PHILADELPHIA — A recent case brought by one water seller against another is providing a curious example of intra-market business litigation, with the plaintiff using the class action mechanism to sue a former competitor.
Far Away Springs, of Auburn in Schuylkill County, is contending that the defendant, Pine Valley Farms Springs, is selling various kinds of non-spring water as “spring water.” Also named in the class action complaint, filed in U.S. District Court for the Eastern District of Pennsylvania, are Ice River Springs Water Company, Crossroads Beverage Group and Niagara Bottling - companies that are selling the water Pine Valley extracts.
The complaint says the defendants “have sought to pass off (water products) as spring water knowing full well it is not spring water, so they can dupe customers into paying a premium.”
The plaintiff brought the case in accordance with the Lanham Act, which covers various issues around trademark infringement and false advertising.
"Customers recognize the distinction between spring water and other types of bottled water. Customers can and do pay a premium for spring water because they prefer the taste, and/or method of extraction and bottling, to other types of bottled water," the lawsuit says.
"Businesses such as Plaintiff’s have spent significant time, money, and resources to identify, develop, and maintain spring water sites. Unfortunately, not all businesses are as willing as Plaintiff to invest the proper amount of time, money, and effort into this process."
But the defendants disagree in a Feb. 14 motion to dismiss that says Far Away Springs lacks standing to bring the case.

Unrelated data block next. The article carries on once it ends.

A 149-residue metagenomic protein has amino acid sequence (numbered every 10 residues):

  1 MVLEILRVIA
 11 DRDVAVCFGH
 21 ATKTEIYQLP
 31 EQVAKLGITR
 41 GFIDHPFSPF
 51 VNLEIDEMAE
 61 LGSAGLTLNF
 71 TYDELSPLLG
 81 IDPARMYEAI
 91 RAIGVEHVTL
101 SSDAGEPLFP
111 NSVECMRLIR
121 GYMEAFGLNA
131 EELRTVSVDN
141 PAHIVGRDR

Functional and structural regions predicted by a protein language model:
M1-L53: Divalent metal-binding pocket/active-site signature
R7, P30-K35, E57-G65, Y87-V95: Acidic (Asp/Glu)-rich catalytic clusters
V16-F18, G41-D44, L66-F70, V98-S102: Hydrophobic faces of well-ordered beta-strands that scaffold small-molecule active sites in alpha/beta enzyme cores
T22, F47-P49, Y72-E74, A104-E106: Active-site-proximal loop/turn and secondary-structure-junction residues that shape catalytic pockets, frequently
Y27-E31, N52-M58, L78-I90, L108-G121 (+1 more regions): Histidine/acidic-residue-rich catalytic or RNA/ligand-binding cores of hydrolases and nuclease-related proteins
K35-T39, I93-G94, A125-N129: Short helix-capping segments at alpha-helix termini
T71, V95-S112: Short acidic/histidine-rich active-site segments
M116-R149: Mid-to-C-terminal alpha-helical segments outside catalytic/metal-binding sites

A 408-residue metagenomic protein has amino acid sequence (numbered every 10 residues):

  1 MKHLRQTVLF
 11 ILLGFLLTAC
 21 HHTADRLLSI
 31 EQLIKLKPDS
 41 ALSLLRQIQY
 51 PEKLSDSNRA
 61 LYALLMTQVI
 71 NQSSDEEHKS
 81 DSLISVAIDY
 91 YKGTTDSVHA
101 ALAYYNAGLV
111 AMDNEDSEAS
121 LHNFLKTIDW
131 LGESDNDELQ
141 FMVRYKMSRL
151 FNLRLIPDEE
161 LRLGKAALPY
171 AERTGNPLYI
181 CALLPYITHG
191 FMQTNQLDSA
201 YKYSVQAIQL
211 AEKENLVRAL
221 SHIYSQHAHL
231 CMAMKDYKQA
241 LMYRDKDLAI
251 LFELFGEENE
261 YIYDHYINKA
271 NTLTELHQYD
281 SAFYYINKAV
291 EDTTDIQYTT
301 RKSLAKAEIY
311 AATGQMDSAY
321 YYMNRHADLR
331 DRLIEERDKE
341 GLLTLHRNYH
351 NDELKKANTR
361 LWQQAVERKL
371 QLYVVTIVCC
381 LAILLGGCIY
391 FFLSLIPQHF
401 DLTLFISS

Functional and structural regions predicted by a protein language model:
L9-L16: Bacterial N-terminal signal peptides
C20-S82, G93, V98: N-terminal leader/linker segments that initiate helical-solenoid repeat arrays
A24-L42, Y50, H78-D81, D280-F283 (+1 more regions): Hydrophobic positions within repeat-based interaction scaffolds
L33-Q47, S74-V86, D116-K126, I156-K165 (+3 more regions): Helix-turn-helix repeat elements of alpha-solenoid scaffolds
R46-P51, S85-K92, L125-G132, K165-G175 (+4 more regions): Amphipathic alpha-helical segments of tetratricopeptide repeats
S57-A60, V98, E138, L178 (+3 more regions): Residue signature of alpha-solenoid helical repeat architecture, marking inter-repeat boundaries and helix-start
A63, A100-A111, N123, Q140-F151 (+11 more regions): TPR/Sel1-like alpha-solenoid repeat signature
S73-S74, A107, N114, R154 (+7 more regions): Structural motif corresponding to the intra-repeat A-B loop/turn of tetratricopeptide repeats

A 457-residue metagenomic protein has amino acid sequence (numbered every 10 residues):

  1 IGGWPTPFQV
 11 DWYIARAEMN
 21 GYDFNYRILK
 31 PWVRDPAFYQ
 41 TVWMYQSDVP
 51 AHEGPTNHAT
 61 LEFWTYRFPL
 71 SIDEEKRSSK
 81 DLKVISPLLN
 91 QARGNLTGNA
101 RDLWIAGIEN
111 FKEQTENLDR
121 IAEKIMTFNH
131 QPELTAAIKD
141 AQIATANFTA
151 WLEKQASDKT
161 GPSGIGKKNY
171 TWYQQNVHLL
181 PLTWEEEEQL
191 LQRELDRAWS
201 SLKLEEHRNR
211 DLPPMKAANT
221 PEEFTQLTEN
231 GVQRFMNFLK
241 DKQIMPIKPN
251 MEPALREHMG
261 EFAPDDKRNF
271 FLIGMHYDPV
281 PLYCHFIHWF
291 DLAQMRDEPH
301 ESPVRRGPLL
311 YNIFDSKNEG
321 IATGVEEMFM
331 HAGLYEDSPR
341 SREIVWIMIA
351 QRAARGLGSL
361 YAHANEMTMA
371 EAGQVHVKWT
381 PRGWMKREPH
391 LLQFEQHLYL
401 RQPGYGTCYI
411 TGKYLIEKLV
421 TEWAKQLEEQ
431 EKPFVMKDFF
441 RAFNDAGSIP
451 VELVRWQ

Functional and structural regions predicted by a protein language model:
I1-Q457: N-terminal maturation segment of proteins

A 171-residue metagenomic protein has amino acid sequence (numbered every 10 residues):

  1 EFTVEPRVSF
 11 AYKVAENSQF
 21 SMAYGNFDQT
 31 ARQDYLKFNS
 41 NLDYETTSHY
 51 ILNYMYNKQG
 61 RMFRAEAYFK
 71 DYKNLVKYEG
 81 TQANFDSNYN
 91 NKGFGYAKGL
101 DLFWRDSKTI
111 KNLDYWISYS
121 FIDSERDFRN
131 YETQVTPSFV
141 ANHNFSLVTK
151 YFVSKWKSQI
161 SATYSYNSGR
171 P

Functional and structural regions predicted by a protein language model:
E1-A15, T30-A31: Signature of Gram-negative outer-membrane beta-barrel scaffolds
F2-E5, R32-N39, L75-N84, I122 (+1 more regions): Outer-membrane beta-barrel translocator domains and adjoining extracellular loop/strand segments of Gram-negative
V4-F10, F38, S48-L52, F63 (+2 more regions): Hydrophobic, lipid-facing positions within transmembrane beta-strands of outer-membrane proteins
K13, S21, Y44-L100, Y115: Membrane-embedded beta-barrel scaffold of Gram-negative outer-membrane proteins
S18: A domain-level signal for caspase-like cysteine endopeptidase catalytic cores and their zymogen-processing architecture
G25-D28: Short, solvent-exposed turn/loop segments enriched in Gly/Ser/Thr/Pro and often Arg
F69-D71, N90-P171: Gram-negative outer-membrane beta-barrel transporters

Citing prior case law, counsel finds that “in order to have standing in class actions, the named plaintiff must have a case or controversy against each named defendant.”
The defendant’s counsel also pointed out that the plaintiff should be able to show direct injury in order to get standing under the Lanham Act, which “extends only to plaintiffs whose interests fall within the zone of interests protected by the law,” according to the brief filed by Datto.
At the end of the brief, it’s also stated that the plaintiff must be in competition with the defendant, which the defense argues is not the case.
A litigant is barred from making a claim that is inconsistent with one made in other litigation, the defendants argue. In a lawsuit against the state Department of Environmental Protection, Far Away Springs' owner said he has not sold water since 2015.
Far Away Springs is also not in the bottling business, like the other defendants are. The company blames the DEP for it losing a contract to Pine Valley to supply Ice River with water.
"Thus, Plaintiff has admitted that the reason he is not providing water to these customers is because of actions of the DEP and not because of allegedly 'misleadingly marketed, labeled and sold' spring water," the motion says.